ERIC Number: ED257806
Record Type: RIE
Publication Date: 1985-Apr-2
Reference Count: 0
The Structure of School: Teachers and Authority.
Feir, Robert E.
While history helps to trace the development of the American public school as a bureaucratic institution and the role of teachers within that institution, a more sociological view helps to clarify the authority relationships within the school and the teacher's role within that structure. It is the teacher's willingness to claim autonomy based solely upon the ability to make instructional decisions in a single classroom, in isolation from colleagues, that helps reinforce the bureaucratic school structure and the teacher's own very limited role in the school's authority structure. Decisions are made by those in management positions, but teachers do not work together to evolve curricular or other school-wide decisions. This results in the teacher becoming more an alienated worker in the system than an independent professional. Since the schools attract few teachers who desire to participate in the life of the school, it is easy for the school to establish a reward structure that strengthens the institutional hierarchy. Teachers should engage in a great deal of job-related discussion and share in decisions regarding instructional programs and curricula. To the degree that this participation does not take place, the institution is deprived of the collective wisdom of its members, and each of its members is deprived of the opportunity to develop professionally. (JD)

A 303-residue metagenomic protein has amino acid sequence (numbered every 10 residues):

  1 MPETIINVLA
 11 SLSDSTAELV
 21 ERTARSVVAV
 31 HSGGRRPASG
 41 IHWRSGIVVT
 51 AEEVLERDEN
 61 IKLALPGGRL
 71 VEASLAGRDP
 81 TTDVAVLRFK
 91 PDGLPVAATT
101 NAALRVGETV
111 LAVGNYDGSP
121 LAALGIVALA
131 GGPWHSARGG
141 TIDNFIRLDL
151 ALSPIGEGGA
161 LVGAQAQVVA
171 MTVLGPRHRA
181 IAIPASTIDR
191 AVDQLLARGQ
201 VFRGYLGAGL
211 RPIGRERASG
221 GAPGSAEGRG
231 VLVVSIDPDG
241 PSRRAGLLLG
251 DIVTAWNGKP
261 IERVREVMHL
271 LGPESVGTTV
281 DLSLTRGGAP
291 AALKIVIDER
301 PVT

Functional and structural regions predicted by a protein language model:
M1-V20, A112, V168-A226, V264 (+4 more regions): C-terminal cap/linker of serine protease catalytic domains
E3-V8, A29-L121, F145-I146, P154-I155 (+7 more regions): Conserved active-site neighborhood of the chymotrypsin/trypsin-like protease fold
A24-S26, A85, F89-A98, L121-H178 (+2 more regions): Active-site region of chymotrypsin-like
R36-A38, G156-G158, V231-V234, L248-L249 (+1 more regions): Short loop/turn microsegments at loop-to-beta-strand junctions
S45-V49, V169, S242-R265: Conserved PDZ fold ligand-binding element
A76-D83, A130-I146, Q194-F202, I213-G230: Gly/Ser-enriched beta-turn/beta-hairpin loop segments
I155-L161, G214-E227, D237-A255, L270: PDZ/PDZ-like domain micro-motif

Publication Type: Speeches/Meeting Papers; Opinion Papers
Education Level: N/A
Authoring Institution: N/A
Note: Paper presented at the Annual Meeting of the American Educational Research Association (69th, Chicago, IL, March 31-April 4, 1984).